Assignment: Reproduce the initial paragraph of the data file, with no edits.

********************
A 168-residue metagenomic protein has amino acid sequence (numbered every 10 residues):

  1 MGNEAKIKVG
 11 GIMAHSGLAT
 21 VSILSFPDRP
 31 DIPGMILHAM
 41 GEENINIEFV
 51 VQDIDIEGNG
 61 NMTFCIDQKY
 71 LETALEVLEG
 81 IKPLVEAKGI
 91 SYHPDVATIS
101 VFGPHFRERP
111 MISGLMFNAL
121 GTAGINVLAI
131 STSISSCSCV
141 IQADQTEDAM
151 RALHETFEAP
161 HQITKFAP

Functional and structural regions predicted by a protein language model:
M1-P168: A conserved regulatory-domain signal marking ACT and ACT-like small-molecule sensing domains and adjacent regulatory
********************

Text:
A 168-residue metagenomic protein has amino acid sequence (numbered every 10 residues):